If you’re worried about fights, then perhaps reading articles or forums posted by others online might help you establish a better and more well-informed opinion.
3. Find a Relaxing Outlet
Look, some people get pretty angry when watching the news all the time. A pretty common anger management technique is to find some kind of relaxing activity, like yoga or something along those lines.
When you feel angry, walk away from the TV or computer. Spend some time listening to your most favorite tunes, listen to some funny podcasts, and when you feel ready, just lie down. Don’t think about the state of the world, just focus on how you feel at the moment.
Focus on your body if you need to.
It’s not easy to develop the ability to magically be calm, but with a little practice, you can make some form of yoga work, as your instant diffuser against anger.
Plus, yoga is usually known to help people focus their attention on their immediate surroundings and scientific studies can confirm this. Instead of being stuck in the clouds, scared and angry at the world, you can instead focus on your immediate life, such as your house, your job, your family, and your kids.
Maybe you want to take a stroll into the garden while you’re at it, too. It’s good to keep those muscles relaxing and the oxygen from outside might keep your head level and sharp.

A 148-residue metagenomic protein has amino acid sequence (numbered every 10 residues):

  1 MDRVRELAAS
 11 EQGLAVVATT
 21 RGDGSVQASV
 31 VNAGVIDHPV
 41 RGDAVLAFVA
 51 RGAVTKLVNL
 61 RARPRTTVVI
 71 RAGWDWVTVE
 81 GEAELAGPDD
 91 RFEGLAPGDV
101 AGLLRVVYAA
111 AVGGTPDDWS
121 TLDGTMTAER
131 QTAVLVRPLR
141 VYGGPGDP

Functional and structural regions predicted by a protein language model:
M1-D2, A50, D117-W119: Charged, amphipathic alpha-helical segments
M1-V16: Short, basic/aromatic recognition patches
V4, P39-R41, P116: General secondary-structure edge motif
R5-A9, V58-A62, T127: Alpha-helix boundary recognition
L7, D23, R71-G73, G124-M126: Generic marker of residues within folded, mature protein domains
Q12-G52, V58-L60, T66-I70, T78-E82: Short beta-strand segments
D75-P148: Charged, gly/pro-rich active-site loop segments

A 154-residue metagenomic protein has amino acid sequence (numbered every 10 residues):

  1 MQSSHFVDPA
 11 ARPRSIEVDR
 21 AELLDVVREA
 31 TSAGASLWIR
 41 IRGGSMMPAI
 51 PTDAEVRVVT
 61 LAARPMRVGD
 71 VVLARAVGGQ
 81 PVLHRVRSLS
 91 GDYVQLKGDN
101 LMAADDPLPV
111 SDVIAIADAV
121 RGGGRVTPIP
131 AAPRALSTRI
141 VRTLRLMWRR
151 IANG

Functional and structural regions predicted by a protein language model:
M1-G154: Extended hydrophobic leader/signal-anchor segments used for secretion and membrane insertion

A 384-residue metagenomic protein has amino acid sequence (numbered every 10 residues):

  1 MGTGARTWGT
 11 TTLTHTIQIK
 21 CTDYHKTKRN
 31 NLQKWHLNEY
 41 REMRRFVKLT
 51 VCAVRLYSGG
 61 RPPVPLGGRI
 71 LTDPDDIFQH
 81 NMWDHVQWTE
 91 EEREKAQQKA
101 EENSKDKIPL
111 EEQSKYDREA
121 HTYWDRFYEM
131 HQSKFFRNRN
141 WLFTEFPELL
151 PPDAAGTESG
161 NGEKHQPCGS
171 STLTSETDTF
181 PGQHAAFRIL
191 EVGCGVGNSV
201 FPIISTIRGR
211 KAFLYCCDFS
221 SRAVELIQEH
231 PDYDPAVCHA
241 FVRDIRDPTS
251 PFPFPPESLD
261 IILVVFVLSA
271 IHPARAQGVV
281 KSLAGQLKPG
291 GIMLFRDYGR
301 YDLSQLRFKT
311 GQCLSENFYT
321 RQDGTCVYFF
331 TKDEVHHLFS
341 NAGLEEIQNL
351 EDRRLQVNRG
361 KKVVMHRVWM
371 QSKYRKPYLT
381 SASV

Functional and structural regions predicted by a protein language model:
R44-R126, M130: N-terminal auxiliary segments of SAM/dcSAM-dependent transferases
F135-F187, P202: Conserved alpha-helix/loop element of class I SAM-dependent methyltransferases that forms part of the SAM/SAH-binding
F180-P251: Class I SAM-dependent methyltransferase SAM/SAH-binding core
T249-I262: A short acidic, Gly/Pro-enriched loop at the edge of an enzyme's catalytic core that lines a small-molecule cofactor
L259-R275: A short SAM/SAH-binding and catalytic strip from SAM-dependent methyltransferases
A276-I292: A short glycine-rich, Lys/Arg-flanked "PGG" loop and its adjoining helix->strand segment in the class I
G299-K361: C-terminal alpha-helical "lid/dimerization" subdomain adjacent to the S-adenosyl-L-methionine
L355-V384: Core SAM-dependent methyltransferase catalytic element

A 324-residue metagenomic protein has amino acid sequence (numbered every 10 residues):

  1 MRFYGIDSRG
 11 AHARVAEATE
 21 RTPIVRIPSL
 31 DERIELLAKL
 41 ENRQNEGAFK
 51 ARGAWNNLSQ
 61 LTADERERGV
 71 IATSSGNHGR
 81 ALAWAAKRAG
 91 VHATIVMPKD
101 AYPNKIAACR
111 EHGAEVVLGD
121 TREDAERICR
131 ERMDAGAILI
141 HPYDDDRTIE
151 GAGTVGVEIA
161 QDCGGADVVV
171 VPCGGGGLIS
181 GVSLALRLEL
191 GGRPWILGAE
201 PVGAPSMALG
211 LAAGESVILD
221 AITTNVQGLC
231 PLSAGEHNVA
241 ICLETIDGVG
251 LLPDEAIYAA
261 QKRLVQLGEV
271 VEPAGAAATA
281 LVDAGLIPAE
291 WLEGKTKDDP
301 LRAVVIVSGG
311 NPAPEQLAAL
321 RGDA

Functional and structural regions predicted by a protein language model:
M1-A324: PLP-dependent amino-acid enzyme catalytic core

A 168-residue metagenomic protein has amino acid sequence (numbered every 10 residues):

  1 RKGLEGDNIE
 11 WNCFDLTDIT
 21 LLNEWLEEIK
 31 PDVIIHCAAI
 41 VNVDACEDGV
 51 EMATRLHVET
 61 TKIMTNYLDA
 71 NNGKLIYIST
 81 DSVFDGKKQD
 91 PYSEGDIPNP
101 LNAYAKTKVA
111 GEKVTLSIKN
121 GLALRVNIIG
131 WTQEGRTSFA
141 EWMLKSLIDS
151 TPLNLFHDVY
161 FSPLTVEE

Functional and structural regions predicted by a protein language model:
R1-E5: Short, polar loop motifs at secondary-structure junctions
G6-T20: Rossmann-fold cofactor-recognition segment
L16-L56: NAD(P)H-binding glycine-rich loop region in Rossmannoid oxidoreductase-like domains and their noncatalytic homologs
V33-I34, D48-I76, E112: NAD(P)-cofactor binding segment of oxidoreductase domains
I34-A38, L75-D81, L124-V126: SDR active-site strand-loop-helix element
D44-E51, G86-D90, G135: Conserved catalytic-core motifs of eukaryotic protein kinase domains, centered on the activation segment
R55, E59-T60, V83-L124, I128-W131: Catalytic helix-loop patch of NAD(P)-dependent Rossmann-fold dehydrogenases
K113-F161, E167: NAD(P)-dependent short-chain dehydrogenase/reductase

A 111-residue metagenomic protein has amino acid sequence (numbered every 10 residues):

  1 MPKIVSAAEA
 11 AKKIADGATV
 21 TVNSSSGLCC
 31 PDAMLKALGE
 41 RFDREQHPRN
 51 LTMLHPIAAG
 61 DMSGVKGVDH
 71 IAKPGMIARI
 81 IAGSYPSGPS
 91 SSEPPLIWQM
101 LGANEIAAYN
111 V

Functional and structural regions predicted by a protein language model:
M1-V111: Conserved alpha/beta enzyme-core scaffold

4. Figure Out a Mindfulness Routine
Mindfulness is a type of secularized yoga, where it involves paying attention to the present moment and accepting that you feel a certain way. We often spend our time on auto-pilot, where we think about past traumas and future deadlines all the time.
It’s easy to get caught in a stressful bind where everything feels hopeless. The reality is that mindfulness training usually teaches you how to cope with stress.
The best thing we can do is focus on something other than continuously stressful news. When our mind is relaxed, we can eventually get back to watching the news later in the day, and we are much more calm and civil.
A good way of practicing mindfulness is paying direct attention to the physical sensations of your body and not caring about the world for several minutes. Sure, you can go back and watch the news later, but your brain deserves a break from the stress.
Overall, while this event definitely caused a much greater divide, it can also bring solidarity too. Certain circles of people on either side of the political spectrum can agree that what happened at the Capitol was crazy.
We are a democracy, and it’s expected that we show an example of how awesome America is compared to other countries. The other countries basically watched us in sheer horror and shock at what just happened the other day. However, at the end of the day, we can’t control our governments but we can most certainly control our emotions so that we are well-informed but also mentally sound.
For now, if you’re still feeling stressed, you can always text in with a crisis line, regardless of your age. Someone on the other end will make you make sense of the anger and confusion that you are feeling. For example, our country has a non-profit mental health charity called Crisis Text Line, where people can text 741741 to a crisis counselor for free. Plus, the crisis line has briefly acknowledged the events that unfolded the other day in a rather amazing Tweet.